NEW YORK ( TheStreet) -- TheStreet's Debra Borchardt talks to Steve Forbes regarding Mitt Romney's presidential candidacy. A full transcript appears below.

Steve Forbes:
With this election, one of the questions is, is this equivalent to the spirit in 1976 or 1980? In 1976, we had just had previous years of massive political scandal, horrific recession, our worst downturn since the 1930s, record high unemployment in the post-World War II period -- economy coming back but a lot of things had to be done. Carter gets in and disappoints people. Things get worse, not better, so we finally got the positive reforms in 1980. People are ready for a change. If Mr. Romney wins, the question: Will he be Jimmy Carter or Ronald Reagan?

Debra Borchardt:
The presidential candidate, Mitt Romney, recently made his comment that 47 percent of Americans felt like they were victims and not paying taxes. What do you think about that comment?

Steve Forbes:
Well, as he politely put it, it was inelegant, in other words he shouldn't have done it. What he should emphasize, which he did subsequently, was that a lot of people aren't paying tax because their incomes are not high enough. Therefore, you get a prosperous economy and the base of the taxpayers goes up for the right reasons. Some folks, even if they don't pay federal income tax, everyone who is working pays into Social Security and Medicare now, theoretically that may not be a tax. But everyone figures it's a tax because the government's taking it away from you. Call it what you will.

So, what he should have pivoted on immediately and took too long to do it, but he got it done finally, is to emphasize that this is about economic growth. Those numbers will deal with themselves when we get the growth part right.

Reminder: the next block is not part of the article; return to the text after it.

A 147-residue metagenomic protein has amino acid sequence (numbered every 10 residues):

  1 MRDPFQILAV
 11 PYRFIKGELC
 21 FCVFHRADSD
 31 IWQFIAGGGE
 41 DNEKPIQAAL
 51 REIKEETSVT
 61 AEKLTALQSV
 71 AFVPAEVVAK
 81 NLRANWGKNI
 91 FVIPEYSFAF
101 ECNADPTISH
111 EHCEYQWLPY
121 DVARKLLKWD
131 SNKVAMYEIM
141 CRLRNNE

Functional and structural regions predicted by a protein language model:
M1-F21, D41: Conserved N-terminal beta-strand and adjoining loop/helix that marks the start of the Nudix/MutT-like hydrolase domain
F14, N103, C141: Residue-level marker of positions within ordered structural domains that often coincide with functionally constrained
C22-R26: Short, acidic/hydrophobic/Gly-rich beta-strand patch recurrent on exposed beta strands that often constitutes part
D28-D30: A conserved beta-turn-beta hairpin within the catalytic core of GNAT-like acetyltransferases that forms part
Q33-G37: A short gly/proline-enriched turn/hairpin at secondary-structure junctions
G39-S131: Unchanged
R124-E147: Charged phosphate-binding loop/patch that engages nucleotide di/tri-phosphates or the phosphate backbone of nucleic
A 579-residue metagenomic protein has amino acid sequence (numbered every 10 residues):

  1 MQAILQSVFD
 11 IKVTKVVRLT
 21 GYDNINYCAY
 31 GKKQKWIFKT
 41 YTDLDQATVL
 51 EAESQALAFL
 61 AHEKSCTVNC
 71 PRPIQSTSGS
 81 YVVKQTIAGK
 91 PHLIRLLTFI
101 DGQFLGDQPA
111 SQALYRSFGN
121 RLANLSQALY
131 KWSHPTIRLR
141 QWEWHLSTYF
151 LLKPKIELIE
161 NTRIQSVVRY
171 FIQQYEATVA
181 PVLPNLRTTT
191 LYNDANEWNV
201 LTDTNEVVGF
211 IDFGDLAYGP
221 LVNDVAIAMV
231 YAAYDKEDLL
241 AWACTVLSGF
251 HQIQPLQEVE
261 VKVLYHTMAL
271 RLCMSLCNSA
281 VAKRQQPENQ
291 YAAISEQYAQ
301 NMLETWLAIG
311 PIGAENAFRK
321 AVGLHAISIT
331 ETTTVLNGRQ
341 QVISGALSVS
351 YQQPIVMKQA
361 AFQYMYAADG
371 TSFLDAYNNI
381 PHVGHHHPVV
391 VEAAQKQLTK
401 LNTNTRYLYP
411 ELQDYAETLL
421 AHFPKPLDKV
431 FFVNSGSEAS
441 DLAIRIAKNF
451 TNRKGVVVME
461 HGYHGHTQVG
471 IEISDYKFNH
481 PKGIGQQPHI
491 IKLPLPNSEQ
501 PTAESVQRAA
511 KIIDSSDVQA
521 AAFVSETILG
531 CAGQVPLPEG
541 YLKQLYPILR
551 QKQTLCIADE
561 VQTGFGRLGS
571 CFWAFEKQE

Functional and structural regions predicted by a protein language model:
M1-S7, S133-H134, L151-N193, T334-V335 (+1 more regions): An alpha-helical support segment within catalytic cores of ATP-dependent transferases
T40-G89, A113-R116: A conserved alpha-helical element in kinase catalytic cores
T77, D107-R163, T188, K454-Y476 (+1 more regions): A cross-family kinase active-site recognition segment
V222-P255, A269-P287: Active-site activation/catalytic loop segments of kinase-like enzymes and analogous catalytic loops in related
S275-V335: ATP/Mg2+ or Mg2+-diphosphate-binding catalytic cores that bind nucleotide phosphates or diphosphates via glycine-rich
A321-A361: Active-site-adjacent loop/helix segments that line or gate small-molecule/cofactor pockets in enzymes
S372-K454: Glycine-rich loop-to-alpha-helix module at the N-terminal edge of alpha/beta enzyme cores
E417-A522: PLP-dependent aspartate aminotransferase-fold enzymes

Debra Borchardt:
Some people feel that he's losing his momentum. Do you think he can get that momentum back? Do you think the debates are the place for him to really grab hold again?

Steve Forbes:
The debates are going to be critical. They're going to be watched by tens of millions of people. And all of these polls, what's amazing is that President Obama doesn't go above 50 percent. For an incumbent, that is bad news because we all know the incumbent. We really don't know except for snatches of Governor Romney. So, in the next few weeks, if he gets out his Reagan-esque message, it's one thing to have a tax proposal but if you're not out there flogging it, advocating it, and making it part of the theme of positive growth, it's not going to do you much good. So, he should talk to Paul Ryan about that. Paul gets it.

Debra Borchardt:
I was going to ask you that because it does seem like he's been silenced. He picked him as a running mate because he's charismatic, he has a very good command of the policies and the economy and the economic policies. But yet, he seems to have gone very quiet. Do we need to hear more from him?

Steve Forbes:
I think we will, especially with the debates coming up. Paul Ryan has been very busy now on fundraisers. You've got to get the ammunition to fight some big battles in the next month or so in October. So, I think this is a temporary thing. He will be out there and I think people will see that these ideas are well thought out. Lord help Vice President Biden if Biden thinks he's going to best Paul Ryan on the details and the essence of these reforms. A sound bite is not going to do it in the debate.

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